Step 5: Look and act the part
Once you’ve nabbed a meeting, you may find that the differences between your old and new job aren’t limited to the actual work you’ll do. Maybe you’re planning an escape from cookie-cutter cubicles to the open atmosphere of a startup. Or maybe you’re aiming to move from a homespun operation to a competitive, high-octane corporation. Different industries engender attitudes, vocabularies and looks all their own, and while it’s important to stay true to yourself, a new career often means fitting into the new professional culture. “Executive Presence,”  by consulting firm president Harrison Monarth, breaks down the mechanics of looking and communicating like a polished professional.

Step 6: Nail the interview
In addition to revamping their resume, career-changers will have to work harder than industry veterans during the interview process. In “Acing the Interview,” job placement and recruitment expert Tony Beshara shows how to convey your adaptability to new types of work and how to impart the relevance of prior experience.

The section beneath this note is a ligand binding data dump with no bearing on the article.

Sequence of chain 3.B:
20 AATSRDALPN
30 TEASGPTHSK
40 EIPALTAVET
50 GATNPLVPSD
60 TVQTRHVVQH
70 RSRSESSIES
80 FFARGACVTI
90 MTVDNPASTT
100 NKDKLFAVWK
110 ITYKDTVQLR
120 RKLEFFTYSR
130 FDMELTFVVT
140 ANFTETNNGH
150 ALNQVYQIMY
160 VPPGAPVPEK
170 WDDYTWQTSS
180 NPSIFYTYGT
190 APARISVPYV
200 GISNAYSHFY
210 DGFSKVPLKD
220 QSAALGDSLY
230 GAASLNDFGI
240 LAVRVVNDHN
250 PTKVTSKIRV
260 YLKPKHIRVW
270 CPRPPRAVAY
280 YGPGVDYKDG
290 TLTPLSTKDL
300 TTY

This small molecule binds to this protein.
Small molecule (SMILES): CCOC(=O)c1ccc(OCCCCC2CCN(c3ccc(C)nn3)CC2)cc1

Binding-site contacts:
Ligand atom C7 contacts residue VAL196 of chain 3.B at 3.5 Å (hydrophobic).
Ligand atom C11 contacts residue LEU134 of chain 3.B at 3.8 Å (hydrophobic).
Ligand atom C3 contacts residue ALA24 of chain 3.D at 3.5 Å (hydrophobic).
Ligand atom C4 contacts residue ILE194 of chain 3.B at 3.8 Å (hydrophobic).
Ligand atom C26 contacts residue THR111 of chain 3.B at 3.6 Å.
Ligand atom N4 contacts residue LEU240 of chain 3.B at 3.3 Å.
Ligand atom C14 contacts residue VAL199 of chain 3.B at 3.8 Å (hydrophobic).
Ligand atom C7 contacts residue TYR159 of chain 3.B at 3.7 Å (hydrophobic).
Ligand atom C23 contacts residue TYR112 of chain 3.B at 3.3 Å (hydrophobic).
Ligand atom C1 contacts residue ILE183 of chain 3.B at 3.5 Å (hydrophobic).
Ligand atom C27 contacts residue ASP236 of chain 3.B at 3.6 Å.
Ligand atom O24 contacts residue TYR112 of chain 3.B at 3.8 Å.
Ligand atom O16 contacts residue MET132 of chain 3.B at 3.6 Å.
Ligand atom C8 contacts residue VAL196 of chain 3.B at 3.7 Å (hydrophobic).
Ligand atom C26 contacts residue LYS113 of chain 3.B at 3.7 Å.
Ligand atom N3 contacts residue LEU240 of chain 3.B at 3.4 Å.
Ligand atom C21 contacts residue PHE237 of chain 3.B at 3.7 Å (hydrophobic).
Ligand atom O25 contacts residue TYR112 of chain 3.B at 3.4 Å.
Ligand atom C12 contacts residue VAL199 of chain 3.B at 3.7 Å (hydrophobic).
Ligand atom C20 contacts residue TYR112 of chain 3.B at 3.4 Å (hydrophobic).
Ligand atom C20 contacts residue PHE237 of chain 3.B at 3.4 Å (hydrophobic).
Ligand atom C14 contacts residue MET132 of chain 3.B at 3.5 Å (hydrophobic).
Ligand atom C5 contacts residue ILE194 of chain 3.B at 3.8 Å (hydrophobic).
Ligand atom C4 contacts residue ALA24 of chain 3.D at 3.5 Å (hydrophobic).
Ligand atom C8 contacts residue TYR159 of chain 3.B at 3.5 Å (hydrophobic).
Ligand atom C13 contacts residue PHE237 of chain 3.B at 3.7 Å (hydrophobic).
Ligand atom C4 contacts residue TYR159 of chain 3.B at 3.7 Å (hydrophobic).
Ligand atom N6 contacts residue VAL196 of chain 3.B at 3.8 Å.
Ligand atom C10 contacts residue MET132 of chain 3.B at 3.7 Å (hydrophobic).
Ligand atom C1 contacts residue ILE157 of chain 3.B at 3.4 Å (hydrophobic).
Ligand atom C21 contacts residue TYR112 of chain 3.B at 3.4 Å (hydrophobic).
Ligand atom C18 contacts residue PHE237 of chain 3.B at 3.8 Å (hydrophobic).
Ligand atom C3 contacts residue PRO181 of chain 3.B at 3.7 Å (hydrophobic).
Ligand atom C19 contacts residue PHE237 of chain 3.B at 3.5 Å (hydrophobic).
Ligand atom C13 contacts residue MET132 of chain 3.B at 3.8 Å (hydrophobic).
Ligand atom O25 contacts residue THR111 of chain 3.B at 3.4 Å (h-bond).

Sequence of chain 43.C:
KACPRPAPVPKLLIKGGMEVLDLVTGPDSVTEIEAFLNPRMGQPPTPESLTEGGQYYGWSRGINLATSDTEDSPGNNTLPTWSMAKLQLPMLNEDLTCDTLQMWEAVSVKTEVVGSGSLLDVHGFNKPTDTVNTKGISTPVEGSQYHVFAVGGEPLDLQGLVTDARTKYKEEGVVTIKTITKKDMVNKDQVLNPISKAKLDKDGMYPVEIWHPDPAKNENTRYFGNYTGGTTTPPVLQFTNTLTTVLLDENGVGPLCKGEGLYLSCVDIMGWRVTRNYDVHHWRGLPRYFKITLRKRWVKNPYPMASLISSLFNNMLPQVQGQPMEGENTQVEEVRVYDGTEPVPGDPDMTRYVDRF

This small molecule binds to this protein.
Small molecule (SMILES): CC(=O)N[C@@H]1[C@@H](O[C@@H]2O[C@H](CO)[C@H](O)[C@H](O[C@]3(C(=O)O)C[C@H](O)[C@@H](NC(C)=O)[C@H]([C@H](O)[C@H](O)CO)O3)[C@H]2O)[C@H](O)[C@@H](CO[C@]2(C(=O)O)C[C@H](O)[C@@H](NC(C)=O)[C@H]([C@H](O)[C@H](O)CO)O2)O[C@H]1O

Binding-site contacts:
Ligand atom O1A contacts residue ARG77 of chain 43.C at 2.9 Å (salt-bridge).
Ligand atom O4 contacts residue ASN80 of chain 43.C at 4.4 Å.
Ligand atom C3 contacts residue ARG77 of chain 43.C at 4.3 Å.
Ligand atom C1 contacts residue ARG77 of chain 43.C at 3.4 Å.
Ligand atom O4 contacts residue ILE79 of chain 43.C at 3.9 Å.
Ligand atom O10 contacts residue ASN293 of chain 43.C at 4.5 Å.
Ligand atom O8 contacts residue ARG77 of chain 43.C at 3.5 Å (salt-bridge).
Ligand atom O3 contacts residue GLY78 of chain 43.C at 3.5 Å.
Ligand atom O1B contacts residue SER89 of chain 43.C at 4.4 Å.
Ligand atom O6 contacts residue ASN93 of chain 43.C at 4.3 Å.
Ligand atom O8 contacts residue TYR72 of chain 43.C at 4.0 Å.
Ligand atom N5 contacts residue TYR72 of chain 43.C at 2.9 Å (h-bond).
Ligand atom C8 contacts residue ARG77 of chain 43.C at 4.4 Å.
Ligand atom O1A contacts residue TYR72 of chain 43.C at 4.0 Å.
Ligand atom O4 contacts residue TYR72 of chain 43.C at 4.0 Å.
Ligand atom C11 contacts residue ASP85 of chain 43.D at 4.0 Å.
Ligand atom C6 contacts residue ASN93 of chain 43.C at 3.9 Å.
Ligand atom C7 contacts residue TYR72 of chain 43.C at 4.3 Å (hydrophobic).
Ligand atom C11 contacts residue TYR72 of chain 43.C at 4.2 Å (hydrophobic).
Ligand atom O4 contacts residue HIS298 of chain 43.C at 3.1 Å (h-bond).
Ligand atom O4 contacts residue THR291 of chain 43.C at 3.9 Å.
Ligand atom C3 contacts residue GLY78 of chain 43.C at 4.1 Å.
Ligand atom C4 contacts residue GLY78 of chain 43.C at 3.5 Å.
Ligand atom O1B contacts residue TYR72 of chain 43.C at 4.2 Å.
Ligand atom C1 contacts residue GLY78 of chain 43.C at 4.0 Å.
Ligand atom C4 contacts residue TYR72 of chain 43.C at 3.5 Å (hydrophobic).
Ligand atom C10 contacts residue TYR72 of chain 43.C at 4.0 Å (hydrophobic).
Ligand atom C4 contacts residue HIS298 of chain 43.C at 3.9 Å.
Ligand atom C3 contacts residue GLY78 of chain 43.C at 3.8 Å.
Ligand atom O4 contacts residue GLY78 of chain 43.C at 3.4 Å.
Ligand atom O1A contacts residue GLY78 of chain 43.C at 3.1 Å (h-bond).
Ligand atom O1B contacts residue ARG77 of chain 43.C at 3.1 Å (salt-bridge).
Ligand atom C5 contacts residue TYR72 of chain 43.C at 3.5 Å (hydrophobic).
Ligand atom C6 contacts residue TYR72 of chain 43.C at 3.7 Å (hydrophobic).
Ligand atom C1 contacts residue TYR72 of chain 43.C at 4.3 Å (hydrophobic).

Step 7: Mark your territory
Often career-changers find themselves in less than ideal ranks or salary ranges. In order to thrive and move up in your new workplace, you’ll have to go further than appearances. “The Etiquette Advantage in Business,” from the Emily Post foundation, offers authoritative guidelines on issues big and small, from choosing the wine at a client dinner to how to deal with workplace dishonesty. “The Hard Truth About Soft Skills,” by communication and leadership expert Peggy Klaus, looks at workplace challenges that lie beneath the surface but can make or break a career: How to manage workloads, deal with critical coworkers and cultivate a “personal brand” are among the issues Klaus explores. “Secrets to Winning at Office Politics,” by career coach Marie G. McIntyre, provides tips on honing your “influence skills,” managing problem bosses and laying out a dream career path that’s rooted in the realities of your new workplace.